Revenge of reality: how technology was discounted in 2022

There is an ironic symbolism in the news that Bernard Arnault, the buttoned-up French boss of LVMH and purveyor of fancy frocks, handbags and champagne to the comfortable classes, has overtaken the futuristic rocket man Elon Musk as the world’s richest billionaire.

One of the themes of 2022 is how heavily the technological future has been discounted by investors. The more conventional industries of the past, such as luxury, energy and defence, have roared back into fashion. Call it the revenge of reality, and not of the virtual kind.

The mood swing has been extraordinary. At the end of last year, one rash fool in the Financial Times predicted that shares in Tesla, the electric car company run by Musk, would keep going up in 2022. Although the stock was madly overvalued by any traditional financial metric, Tesla fans still enthused about them as a kind of variant non-fungible token: a non-financial ticket to the future. But I was not the only one to be surprised by the suddenness and severity of the turnround. The tech-heavy Nasdaq index has fallen 32 per cent this year. Tesla’s shares are down 66 per cent.

Indeed, one of the year’s most profitable trades has been to short the technological future. Shares in the Ark Innovation ETF, run by the high-profile, techno-optimist fund manager Cathie Wood who invested heavily in racy tech stocks such as Tesla, Zoom and Coinbase, are currently trading at just 21 per cent of their peak value. Those shorting the Ark’s family of funds this year have made a 110 per cent return, according to S3 Partners. “We have just come off a borderline insanity environment,” one investor told the FT this week.

A surge in inflation followed by rising interest rates triggered the stock market reversal. As the most overbought sector, tech stocks were particularly exposed to the turn in the cycle. It may have been true that the Covid pandemic accelerated a massive shift to digital as we all lived more of our lives online. But many tech companies, and investors, overestimated the depth and duration of the trend. Even the giants of Silicon Valley are laying off workers as they retrench.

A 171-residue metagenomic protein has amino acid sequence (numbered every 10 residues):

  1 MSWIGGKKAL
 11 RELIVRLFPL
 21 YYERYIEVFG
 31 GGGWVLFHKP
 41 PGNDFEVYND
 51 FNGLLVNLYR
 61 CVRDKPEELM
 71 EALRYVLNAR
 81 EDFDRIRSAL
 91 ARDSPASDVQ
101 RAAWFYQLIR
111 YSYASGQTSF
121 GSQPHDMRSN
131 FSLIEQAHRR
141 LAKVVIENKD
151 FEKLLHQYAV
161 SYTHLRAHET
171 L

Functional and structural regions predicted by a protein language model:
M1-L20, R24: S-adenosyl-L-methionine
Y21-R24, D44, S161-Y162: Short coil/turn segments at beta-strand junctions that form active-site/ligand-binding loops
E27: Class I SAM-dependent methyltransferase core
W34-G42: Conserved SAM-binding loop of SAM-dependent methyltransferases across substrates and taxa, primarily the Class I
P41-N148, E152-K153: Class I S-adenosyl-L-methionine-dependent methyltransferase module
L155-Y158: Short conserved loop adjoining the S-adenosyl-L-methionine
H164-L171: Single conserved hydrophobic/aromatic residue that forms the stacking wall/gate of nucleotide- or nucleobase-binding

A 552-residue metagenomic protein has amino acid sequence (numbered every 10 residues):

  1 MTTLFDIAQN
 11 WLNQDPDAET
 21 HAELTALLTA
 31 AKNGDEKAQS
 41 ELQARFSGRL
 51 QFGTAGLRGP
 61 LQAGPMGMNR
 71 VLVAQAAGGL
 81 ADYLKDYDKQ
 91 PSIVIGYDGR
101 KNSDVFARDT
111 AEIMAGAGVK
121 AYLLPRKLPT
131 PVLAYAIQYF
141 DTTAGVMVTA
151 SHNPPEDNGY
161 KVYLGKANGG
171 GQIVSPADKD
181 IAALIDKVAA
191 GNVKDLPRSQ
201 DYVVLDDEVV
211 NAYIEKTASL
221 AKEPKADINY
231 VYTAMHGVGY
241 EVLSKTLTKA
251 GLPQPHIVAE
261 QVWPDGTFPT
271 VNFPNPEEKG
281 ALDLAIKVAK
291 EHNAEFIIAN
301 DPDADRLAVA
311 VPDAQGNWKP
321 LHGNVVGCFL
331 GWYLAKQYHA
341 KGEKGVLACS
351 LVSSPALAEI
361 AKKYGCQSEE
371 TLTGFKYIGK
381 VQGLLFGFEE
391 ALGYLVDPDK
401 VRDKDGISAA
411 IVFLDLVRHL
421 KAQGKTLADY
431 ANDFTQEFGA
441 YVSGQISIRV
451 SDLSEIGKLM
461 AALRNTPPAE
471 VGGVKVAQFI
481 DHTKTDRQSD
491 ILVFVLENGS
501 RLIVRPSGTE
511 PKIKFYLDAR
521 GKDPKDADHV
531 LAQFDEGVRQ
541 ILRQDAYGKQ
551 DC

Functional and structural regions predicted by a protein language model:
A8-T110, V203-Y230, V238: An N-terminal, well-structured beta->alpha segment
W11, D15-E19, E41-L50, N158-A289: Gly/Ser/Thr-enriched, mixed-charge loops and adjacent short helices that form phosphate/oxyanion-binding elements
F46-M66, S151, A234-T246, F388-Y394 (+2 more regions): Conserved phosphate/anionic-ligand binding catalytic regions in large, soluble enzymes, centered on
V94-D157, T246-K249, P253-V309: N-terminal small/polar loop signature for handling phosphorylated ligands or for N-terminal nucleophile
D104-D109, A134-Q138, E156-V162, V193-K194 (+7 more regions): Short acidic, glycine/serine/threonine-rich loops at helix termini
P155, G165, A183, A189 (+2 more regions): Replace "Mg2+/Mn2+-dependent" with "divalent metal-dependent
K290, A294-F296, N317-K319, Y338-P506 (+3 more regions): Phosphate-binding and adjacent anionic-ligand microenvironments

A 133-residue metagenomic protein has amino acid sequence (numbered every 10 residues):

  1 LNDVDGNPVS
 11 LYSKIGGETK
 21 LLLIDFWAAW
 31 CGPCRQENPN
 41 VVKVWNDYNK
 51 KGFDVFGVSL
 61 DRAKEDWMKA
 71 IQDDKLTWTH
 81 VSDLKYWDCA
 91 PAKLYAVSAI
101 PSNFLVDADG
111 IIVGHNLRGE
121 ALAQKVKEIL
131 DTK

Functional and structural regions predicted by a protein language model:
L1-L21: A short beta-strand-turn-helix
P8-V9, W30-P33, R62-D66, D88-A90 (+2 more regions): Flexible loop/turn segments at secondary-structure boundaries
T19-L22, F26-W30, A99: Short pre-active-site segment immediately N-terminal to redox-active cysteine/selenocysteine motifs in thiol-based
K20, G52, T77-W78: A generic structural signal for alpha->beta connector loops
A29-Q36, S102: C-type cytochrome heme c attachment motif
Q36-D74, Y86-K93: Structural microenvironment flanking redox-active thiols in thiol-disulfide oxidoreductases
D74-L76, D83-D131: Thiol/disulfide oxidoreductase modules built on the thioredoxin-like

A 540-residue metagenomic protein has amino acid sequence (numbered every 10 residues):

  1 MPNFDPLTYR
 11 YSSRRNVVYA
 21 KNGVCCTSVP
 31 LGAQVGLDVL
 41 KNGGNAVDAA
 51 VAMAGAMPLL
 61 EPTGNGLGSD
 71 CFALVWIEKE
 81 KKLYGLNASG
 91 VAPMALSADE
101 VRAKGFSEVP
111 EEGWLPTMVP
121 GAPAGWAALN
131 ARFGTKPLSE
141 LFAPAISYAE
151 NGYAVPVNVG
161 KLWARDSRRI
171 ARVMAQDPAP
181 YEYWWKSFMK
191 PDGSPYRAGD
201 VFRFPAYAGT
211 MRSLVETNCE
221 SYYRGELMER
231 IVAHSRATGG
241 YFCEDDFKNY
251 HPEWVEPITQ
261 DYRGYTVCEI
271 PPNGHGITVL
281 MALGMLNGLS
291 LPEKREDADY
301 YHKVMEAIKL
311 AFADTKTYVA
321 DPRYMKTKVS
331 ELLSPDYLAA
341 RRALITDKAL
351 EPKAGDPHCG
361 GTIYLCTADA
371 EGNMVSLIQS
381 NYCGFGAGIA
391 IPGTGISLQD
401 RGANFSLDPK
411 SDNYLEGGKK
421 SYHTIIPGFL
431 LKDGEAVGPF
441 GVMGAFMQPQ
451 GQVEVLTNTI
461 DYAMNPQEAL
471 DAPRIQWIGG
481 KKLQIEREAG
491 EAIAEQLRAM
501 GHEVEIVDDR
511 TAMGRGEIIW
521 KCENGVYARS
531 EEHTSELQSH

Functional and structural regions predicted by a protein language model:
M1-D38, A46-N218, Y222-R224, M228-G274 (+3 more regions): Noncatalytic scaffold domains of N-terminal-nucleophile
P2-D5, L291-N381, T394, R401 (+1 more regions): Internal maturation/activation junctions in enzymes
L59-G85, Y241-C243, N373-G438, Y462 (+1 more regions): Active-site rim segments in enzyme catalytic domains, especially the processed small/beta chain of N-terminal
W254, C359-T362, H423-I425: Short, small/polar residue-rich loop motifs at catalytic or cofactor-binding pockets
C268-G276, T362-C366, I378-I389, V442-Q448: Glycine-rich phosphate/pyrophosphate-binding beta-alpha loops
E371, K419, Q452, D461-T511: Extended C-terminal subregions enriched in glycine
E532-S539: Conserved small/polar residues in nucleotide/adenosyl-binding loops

The big question is whether investors were premature and overpaid in their enthusiasm for tech — or were just plain wrong. Did they buy into the future too soon, or did they buy into a delusion? The latter argument has been strongly made by the tech historian Jeffrey Funk, who contrasts the bursting of the bubble in 2000 with what is happening today.

Back then, the bubble financed the development of ecommerce, digital media and enterprise software, which have all had lasting economic value. By contrast, Funk argues, it is hard to see comparable benefits in the latest crop of tech companies investing in the metaverse, web3 and crypto. “When the air goes out of this bubble, we very well may be left with hardly anything of value at all,” he writes in an American Affairs article co-authored with Lee Vinsel and Patrick McConnell.

It is true that many tech start-ups in the recent upswing, particularly in fintech, ride-hailing and speedy food delivery, were built on streams of cheap, and seemingly endless, capital. Now that money costs something, they are struggling to sustain lossmaking business models. Much of the excitement about crypto also looks absurd following the implosion of the crypto exchange FTX amid accusations of fraud.

But the public tech sector still boasts several dominant, and highly profitable, companies, including Apple, Microsoft and Alphabet. Parts of the tech market, including semiconductors, cloud computing and gaming, also continue to boast of great growth prospects. And just as one tech bubble deflates, another is already inflating.

Captivated by the capabilities of content-generation models, such as OpenAI’s ChatGPT for text and Dall-E for images, venture capital investors have been pouring money into generative artificial intelligence companies. The venture capital firm Antler has already identified more than 160 start-ups in this field, with four of them emerging as unicorns, valued at more than $1bn, this year alone.

The theory is that the marginal cost of creating text, code and images will fall towards zero, boosting the productivity of knowledge workers in most creative industries. “Generative AI has the potential to generate trillions of dollars of economic value,” gushes Sequoia Capital in a recent report.

Given my own record in the predictions business, I am not making any forecasts other than to say: a lot of money will be made — and lost — in generative AI.

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